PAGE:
Bipeds II

With a shock, I realised: this is not nice, this is not nice at all. But it is exciting.

I screamed as the car door opened. Thank God I missed it with my front wheel: had I not, the incident would have been considerably more unpleasant. I hit it with my shin, foot and pedal. It ripped my panniers off, without damaging them. I can wiggle my toes. The driver came up, apologised, and checked that my rear wheel was OK, a little officiously I thought but I was not checking it. Feeling relief and shock rather than anger, I shook his hand. A woman looked at me, perhaps because my scream had been deep and masculine, but said nothing. I pedalled off, and have invested in lights: I am still considering night cycling.

Her grandchild is due in two weeks. It was something to hold on for- but you would not want to come and put the baby in her arms, just to say you had done it, if she might be comatose at the time. We do not need to tick boxes, as the authentic experiences we actually have are enough. She was living until the end, never just existing: there is gratitude, along with the sadness.

What she needs is a quick no-strings fling with someone completely unthreatening.

I stand in the high street, listening to the busker. He has a backing track and plays Let it Be- he has a lovely warm smooth tone on that tenor sax. Bipeds pass. That woman has scar tissue all across her cheek. That woman looks at her husband, querying- where shall we go now? That hurrying man, stuffing money in his wallet from the ATM, looks worried. The Hind Hotel, which boasts that the Lord Protector stayed there once, looks clear in the distance: I decide to use peripheral vision rather than direct gaze to notice people. They have their own concerns, but seem friendly enough. Mindfulness is just pure dead brilliant: rather than being bored in the post office I pay attention to those grilles in the ceiling.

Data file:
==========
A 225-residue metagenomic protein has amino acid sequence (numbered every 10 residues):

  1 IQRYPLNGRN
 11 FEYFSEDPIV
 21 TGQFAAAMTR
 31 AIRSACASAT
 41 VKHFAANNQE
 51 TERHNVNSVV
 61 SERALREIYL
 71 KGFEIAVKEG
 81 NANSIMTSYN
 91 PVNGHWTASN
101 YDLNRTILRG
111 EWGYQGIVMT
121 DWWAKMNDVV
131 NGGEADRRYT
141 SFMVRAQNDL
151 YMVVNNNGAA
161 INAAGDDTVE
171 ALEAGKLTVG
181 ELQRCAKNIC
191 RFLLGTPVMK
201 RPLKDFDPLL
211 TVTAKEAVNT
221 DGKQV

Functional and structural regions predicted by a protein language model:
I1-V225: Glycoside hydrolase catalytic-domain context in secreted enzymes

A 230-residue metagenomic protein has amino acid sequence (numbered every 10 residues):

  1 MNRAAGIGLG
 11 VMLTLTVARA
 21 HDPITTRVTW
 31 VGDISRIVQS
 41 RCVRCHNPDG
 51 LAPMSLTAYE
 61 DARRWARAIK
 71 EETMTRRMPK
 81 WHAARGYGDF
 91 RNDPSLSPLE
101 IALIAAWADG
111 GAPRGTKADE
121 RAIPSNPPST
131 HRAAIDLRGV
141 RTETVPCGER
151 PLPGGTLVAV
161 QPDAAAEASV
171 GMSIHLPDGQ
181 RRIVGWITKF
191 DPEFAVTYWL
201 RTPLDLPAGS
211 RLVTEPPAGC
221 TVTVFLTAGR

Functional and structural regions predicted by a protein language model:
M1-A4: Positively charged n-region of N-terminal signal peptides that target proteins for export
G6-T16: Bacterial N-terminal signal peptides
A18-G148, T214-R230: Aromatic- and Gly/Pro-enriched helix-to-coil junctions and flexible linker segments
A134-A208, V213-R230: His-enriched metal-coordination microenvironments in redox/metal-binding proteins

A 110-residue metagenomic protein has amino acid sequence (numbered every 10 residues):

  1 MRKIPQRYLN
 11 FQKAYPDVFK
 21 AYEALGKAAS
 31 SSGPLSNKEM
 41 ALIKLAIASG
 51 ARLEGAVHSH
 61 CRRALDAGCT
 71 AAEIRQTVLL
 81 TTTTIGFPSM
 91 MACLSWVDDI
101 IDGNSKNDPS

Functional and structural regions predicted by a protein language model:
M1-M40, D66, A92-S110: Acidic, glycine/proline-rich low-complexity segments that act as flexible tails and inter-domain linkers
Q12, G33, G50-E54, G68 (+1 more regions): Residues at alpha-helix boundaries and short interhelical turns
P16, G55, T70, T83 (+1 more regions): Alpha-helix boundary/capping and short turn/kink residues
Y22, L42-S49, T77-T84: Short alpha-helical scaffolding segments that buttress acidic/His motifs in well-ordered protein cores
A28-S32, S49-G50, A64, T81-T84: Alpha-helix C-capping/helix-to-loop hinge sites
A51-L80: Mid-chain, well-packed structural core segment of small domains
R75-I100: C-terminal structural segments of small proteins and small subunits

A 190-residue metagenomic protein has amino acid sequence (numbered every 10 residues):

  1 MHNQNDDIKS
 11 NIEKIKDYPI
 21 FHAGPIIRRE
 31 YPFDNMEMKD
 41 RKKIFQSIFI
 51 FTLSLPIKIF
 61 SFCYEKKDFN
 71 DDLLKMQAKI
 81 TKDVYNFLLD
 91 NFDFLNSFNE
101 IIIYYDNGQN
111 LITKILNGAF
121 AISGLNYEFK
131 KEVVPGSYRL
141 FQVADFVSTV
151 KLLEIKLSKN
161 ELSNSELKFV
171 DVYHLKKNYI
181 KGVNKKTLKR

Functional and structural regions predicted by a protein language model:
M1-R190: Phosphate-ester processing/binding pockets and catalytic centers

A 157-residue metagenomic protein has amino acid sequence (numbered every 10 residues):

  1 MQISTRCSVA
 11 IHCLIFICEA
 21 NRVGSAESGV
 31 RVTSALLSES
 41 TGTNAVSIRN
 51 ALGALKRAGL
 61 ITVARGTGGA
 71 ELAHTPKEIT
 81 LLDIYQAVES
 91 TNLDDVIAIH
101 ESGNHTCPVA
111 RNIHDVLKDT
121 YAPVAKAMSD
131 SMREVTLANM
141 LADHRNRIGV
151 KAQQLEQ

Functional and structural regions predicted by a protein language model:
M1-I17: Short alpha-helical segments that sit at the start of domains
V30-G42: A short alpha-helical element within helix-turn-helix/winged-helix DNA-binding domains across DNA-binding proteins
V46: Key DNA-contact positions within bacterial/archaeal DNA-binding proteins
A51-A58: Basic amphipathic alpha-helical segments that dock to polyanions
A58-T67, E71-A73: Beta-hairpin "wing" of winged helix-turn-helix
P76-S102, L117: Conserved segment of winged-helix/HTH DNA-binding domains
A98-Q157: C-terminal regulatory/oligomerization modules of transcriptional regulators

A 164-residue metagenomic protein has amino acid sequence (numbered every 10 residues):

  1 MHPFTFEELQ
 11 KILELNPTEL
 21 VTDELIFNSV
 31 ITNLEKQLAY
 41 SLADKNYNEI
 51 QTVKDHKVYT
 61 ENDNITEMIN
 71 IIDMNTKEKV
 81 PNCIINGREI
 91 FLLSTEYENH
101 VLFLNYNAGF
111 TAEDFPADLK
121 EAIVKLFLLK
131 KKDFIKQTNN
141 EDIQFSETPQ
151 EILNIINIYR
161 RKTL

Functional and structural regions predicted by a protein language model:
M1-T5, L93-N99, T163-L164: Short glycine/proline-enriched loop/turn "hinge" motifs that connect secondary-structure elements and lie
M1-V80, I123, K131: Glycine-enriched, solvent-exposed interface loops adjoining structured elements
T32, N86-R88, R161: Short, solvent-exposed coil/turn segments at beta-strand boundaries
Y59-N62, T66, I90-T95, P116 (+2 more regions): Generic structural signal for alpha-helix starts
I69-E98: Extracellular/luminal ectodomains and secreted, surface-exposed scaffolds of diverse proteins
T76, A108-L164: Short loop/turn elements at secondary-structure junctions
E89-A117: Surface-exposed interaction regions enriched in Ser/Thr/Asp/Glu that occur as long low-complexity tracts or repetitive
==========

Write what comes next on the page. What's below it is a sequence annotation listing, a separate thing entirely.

I thought, yesterday morning, reclining on my chaise longue, crying, beside myself, that this will end; but doubted that, because in this mood I feel I am seeing reality. So I phoned a friend: I wanted to be seen, I wanted to vomit my rage and fear and be heard. When she called back, I had regained my equanimity, though after all that time crying not sleeping I felt a little weak, and did not want to go out or see anyone. It was good to talk. It was good to talk this morning of my most recent Religious Experience– YAY!- and Art Epiphany– I love a good Art Epiphany. Though not that Art Epiphany, that would be too personal. After all, I have my psychotherapist on Friday, fifty minutes devoted to Me! How cool is that? As we talked, several times my near-collision came to the front of my mind, and I noticed it, and gave it my attention. Now, considering it, my feeling is satisfaction.

John Lavery, Anna Pavlova

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